Former Trump Campaign Staffer Files Class Action Over Campaign’s Illegal Non-Disclosure Agreements

NEW YORK, NY. — On June 1, 2020, Protect Democracy, Bowles & Johnson PLLC, and Ballard Spahr LLP filed a class-action lawsuit today on behalf of Jessica Denson and other former 2016 Trump campaign workers, challenging the Trump campaign’s use of ambiguous and overly broad nondisclosure and non-disparagement clauses (the “NDAs”) in their employment contracts to silence former campaign workers. The lawsuit seeks a declaratory judgment that the NDAs are invalid and an injunction prohibiting their enforcement. The case was filed in New York state court. The complaint can be found here.

“The President’s campaign the very one that touted, ‘The silent majority is silent no more’  — spent two years attempting to punish me for speaking out, and have kept many more from ever trying,” says lead plaintiff, Jessica Denson. “These NDAs represent the urgent threat to freedom, where in a crucial election year and in the midst of a pandemic, scientists are muzzled, watchdogs are fired, and sycophancy and silence hide vital truths from the American people.”

“NDAs are not inherently illegal,” says Bowles & Johnson attorney, David Bowles. “The law allows companies to use NDAs to protect legitimate interests, such as trade secrets and customer lists. But the Trump campaign’s NDA goes well beyond what is allowed by the law, and the campaign has used it to retaliate against my client in an attempt to silence her, and has very likely intimidated others from speaking out. The courts should strike down these NDAs.” 

The Trump campaign’s NDAs are particularly oppressive. They prohibit individuals like Ms. Denson from disclosing any information “that Mr. Trump insists remain private” and from “demean[ing] or disparag[ing] publicly” President Trump, any member of his family, or any of his and his family’s companies — forever. The campaign’s NDAs purport to bind Ms. Denson and other former 2016 Trump campaign employees, contractors, and volunteers to this day, meaning they are banned from criticizing the current President of the United States and from sharing their views and experiences now, during this year’s election, or ever. 

“The Trump campaign’s NDAs are anathema to our profound national commitment to free speech, free press, and uninhibited debate on matters of public concern,” says Protect Democracy Counsel, John Langford

As the complaint details, the state and federal constitutional protections of speech and the press render NDAs unenforceable where, as here, the public interest in the prohibited speech outweighs any interest in enforcing a contract of silence. The NDAs also are unlawful under New York contract law because they are indefinite, unconscionable, unreasonable, and otherwise against public policy.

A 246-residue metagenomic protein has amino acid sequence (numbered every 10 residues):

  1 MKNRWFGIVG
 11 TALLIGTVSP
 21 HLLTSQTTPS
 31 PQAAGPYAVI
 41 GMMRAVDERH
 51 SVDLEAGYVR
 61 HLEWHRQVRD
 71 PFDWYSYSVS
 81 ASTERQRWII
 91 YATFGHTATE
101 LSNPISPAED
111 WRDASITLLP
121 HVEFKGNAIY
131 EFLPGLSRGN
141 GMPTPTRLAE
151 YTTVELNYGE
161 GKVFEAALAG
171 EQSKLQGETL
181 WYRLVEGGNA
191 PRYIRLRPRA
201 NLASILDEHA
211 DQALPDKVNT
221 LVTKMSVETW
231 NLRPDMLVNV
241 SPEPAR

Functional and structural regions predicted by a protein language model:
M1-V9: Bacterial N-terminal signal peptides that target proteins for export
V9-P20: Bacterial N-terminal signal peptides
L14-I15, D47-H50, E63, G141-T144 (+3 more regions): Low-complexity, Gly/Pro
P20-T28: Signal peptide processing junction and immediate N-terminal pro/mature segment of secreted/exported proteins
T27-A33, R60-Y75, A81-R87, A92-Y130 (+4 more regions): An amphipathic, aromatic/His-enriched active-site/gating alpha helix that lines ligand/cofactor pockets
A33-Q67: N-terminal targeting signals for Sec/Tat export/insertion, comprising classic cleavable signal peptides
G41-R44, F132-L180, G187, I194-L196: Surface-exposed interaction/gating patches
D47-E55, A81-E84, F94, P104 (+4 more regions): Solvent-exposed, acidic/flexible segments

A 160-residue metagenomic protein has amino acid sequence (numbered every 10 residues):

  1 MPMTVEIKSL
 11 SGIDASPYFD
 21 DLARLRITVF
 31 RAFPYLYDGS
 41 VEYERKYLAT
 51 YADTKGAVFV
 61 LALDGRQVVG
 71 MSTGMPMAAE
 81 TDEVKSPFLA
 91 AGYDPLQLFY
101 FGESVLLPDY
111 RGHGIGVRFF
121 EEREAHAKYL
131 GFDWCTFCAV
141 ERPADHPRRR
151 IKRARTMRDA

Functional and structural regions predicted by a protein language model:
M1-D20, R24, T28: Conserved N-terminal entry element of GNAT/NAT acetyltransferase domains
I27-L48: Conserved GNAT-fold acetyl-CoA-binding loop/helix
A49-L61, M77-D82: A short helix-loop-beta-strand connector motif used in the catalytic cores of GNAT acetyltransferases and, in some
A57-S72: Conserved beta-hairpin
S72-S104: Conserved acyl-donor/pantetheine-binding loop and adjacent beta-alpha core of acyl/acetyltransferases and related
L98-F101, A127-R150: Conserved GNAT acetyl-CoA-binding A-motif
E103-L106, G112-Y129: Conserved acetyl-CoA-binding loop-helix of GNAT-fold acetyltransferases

The Trump campaign’s NDAs are prolific. In 2016, the Trump campaign required all of its staffers to sign contracts containing the NDAs. Increasingly, other campaigns are turning to similar contracts, threatening to ban more and more Americans from criticizing candidates or disclosing broad swaths of information relevant to voters.

These NDAs are not just empty threats. For its part, the Trump campaign has routinely threatened and attempted to enforce its NDAs to stop former campaign employees from engaging in speech related to matters of public concern, including their views on the President’s time in office. The Trump campaign also has used the NDAs to retaliate against former workers who file harassment and discrimination claims, including against lead plaintiff Ms. Denson, who was required to sign the NDAs when hired as a national phone bank administrator in August of 2016..

On February 27, 2019, the Trump campaign’s former attorney, Michael Cohen, was asked about these NDAs under oath before Congress. When asked whether “in the use of the NDA – of these types of NDAs with this type of language, and later, when Donald Trump sought to enforce them, that he intended to prevent people from coming forward with claims of wrongdoing?,” Mr. Cohen simply responded “Yes,” and “That was the goal.”

Following her employment with the Trump campaign, Ms. Denson filed a lawsuit alleging harassment and discrimination as a campaign staffer. The Trump campaign responded by attempting to enforce the NDAs to stop her from engaging in speech — including in legal filings — regarding her working conditions on the campaign. 

Today’s lawsuit seeks to put a stop to the Trump campaign’s efforts to silence its former workers and to make clear that public officials and candidates for office cannot use campaign NDAs to forever strip workers of their constitutional right to participate in public debate. 

“Any candidate considering Trump campaign-style NDAs should be on notice that overreaching contracts of this type are unlawful, unenforceable, and send the message that you are willing to stifle public debate and hide information from voters — forever,” says Ballard Spahr First Amendment litigator, David Schulz.

More information about this litigation is available here.

The complaint can be found here.  


Protect Democracy is a nonpartisan nonprofit organization dedicated to preventing American democracy from declining into a more authoritarian form of government.

Bowles & Johnson PLLC is a New York City based law firm specializing in a modern approach to the practice of law in the areas of complex civil litigation, transactional law and corporate law.

Ballard Spahr LLP is a national firm with more than 650 lawyers in 15 offices in the United States, serving clients across industries in litigation, business and transactions, finance, intellectual property, and real estate.